It’s time to understand what those letters at the end of an advisors name really mean and if they matter…
Would you blindly trust just anyone to operate on you?
I sure wouldn’t.
If I was going under the knife I’d want to check out the team who had my life in their hands.
- I’d want to know if they were qualified?
- Did they have a history of success?
- Is this even their area of expertise?
I might be fearful before going under, but the last thing I would want to worry about is whether or not I trusted their skills…
Can you imagine getting put under with that on your mind? No thanks!
The test I took that allows me to legally give financial advice took me about 3 hours of study to be able to pass. That’s it!
Just like that, a few weeks out of college, with no experience, I was able to call myself a financial advisor.
It takes more to become a barber!
So how do you know that a financial advisor even knows more than you?
This is where what I call “alphabet soup” comes in. There are many non-required courses and tests that professionals can take to earn designations and learn more about financial topics. These designations show that they are serious about their career. Not everyone takes them, but those that do, are at proving and enhancing their skills.
There is a popular Ad that came out recently. You can see it here.
It’s the one where the CFP® board has a DJ present financial plans to people to see if they would let him manage their financial life. And guess what? People do!
Yes, you heard me right, a DJ.
The tagline at the end goes “If they’re not a CFP® pro, you just don’t know…”
That’s why we made this video. To help you understand that it’s your responsibility to do research on the advisor’s you’re interviewing to see their history and qualifications.
We’ve all heard the horror stories from friends and coworkers about terrible financial decisions they or people they know have. What’s worse, many were led to those decisions by financial “professionals” whose advice they trusted and followed.
That’s why you need to do your research and make sure they’re qualified.
Though it isn’t always that easy.
It can be difficult to find good insight into someone’s qualifications without knowing where to go.
For instance, at The American College you can see just a few of the many different designations available.
No wonder it’s confusing.
To make things worse, not all designations are equally respected, and they certainly don’t mean the same thing.
Open Book Testing? Really?
I recall a designation I pursued over ten years ago that was focused on working with people in retirement.
If you read the study materials and prepared for the test like you were supposed to, there was good knowledge to be gained that would help you make better decisions for your clients. Unfortunately, it turned out that the testing procedure wasn’t as stringent as it should have been and many people were not studying at all and in fact were taking the test “open book.” They just looked up the answers as they took the test without actually learning anything.
While I thought that designation was in fact useful for the knowledge I gained, the people who took the test open book had as much right to use the designation as I did, but without having the underlying knowledge. That designation was eventually discredited, and I don’t believe it exists anymore.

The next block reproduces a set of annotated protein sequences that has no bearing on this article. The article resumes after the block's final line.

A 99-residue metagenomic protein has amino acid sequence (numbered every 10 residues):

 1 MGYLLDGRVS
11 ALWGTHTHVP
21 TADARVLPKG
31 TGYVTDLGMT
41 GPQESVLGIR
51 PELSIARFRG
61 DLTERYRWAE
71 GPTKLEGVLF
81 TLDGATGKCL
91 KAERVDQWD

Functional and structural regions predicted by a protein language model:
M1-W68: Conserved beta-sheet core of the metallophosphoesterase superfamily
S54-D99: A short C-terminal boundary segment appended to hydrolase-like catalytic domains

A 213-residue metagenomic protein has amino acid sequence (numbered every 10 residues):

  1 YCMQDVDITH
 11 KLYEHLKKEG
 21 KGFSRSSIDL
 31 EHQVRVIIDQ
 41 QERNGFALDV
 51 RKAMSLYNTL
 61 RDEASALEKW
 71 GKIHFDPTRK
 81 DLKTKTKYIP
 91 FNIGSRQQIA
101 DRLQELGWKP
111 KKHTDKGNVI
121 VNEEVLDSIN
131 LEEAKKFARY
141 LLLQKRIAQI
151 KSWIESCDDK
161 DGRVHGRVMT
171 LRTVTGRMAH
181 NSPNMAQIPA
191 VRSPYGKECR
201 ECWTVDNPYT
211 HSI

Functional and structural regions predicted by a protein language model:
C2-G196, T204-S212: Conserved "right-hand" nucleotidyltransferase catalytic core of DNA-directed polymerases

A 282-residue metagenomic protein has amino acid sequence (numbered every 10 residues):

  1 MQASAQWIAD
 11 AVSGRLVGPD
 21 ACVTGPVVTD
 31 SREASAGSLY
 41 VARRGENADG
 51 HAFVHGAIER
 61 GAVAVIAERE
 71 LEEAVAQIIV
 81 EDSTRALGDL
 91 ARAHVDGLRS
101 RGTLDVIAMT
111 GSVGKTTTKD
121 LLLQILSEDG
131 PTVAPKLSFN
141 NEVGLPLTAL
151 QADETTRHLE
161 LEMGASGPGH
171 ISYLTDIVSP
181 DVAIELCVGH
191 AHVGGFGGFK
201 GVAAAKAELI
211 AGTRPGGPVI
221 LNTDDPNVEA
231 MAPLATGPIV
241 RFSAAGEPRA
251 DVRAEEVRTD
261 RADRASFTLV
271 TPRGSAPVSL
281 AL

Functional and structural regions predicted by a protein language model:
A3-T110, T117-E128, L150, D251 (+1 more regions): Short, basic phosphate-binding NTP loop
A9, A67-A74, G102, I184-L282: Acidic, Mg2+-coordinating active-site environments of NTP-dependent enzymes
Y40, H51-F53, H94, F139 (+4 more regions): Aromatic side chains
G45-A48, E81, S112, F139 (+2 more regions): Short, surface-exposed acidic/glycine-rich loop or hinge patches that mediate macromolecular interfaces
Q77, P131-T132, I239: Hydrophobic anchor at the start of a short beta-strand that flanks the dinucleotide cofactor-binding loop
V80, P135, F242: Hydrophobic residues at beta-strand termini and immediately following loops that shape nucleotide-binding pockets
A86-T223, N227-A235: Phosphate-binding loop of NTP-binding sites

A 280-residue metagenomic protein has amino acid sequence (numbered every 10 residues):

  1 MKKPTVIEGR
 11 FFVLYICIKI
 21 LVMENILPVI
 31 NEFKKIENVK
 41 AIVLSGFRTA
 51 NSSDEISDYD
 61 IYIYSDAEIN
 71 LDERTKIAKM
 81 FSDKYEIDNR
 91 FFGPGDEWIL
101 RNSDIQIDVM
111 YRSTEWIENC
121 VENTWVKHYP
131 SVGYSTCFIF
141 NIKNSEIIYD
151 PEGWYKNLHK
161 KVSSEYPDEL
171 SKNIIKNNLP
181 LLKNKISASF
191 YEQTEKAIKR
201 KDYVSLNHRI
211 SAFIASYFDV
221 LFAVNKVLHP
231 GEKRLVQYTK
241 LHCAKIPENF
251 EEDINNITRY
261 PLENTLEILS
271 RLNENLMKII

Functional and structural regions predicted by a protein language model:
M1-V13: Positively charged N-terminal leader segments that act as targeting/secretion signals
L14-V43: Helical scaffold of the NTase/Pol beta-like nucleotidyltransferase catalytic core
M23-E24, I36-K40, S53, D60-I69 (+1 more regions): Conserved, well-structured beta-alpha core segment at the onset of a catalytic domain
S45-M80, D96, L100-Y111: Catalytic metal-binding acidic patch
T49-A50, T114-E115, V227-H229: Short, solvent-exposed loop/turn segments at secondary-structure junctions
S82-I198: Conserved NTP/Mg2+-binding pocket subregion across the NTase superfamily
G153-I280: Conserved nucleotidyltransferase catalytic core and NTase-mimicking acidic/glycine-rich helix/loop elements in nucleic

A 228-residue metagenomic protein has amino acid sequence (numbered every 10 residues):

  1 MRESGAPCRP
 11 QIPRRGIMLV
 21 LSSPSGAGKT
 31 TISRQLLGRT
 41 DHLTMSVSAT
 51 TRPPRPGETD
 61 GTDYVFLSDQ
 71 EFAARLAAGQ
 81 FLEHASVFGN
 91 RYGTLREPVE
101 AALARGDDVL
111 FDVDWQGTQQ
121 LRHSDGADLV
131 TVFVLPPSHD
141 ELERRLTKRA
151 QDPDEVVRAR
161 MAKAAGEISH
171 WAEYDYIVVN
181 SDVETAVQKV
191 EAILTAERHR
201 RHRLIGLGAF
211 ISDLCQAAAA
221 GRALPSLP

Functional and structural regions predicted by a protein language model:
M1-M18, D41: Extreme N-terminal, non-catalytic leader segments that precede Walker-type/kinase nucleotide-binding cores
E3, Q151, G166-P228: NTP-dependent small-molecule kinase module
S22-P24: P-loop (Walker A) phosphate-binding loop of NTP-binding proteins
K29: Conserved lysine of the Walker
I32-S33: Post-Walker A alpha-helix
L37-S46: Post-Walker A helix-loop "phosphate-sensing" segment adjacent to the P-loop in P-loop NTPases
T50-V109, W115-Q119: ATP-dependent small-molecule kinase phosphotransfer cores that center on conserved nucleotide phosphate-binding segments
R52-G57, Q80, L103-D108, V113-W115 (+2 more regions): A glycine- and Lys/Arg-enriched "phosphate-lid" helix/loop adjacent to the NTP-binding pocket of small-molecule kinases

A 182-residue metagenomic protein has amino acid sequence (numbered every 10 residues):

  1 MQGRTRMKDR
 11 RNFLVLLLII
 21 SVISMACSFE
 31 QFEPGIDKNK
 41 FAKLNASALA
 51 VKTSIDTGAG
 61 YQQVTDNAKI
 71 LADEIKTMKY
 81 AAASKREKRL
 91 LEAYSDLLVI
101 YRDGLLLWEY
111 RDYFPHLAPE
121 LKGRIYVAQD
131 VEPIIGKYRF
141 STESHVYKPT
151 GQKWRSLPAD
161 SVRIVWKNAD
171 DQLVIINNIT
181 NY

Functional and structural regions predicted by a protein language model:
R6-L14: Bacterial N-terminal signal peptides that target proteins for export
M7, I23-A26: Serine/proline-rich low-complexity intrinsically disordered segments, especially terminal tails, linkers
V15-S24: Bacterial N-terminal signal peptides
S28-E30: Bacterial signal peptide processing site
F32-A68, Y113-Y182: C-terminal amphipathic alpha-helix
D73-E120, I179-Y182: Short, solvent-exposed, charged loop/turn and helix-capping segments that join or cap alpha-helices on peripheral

Designations to Look For
Of the more common ones are the CFP® or Certified Financial Planner, the CFA® or Chartered Financial Analyst, and the CLU® or Chartered Life Underwriter.
But what does that mean? As I said before, not all designations are created equal!
For instance, the Certified Financial Planner mark requires a bachelor’s degree, college level financial planning specific coursework, and a 6-hour long exam. It also carries an experience requirement of either 4,000 hours of apprenticeship or 6,000 hours of professional experience related to the financial planning process. That’s a pretty hefty requirement no matter how you look at it.
The CFA® or Chartered Financial Analyst is a globally respected designation that requires a bachelor’s degree, 4 years of financial experience, and 3 tests that require over 300 hours of study each. In addition, the first test is only offered in June or December, and the second and third ones are only offered in June. It takes a commitment of several years after college to earn this designation.
But let’s also look at the course explanations.
The CLU® is all about:
“Protect clients, their families, and their business with the premier designation for insurance professionals”
Versus what it says on the CFP® Board’s site:
“The CFP® Board Center for Financial Planning seeks to create a more diverse and sustainable financial planning profession so that every American has access to competent and ethical financial planning advice.”
One’s about insurance, the other about financial planning.
Yet both will often call themselves financial advisors…
That’s why we create blog posts and videos like the following: “Should you hate annuities or love them.” We want people to understand the difference between insurance focused “advisors” and professionals focused on financial planning.
Does that mean they aren’t qualified? Not necessarily. But to us it’s synonymous with the “Law of the Instrument” by Abraham Maslow.
If all you have is a hammer, everything looks like a nail…
Insurance commissions are often much larger than those on other investments… what do you think they will push?
But I digress, in my opinion, I would argue that in most cases, any designation is better than none.
But it’s time to do your research, know your advisor’s history, and not just hire the first one you meet.
Look around, meet many, and choose the right one for you.
In the next installment in “Choosing the Right Financial Advisor for You,” we cover some top questions you can ask potential advisors that will help you understand their business model and philosophy in detail.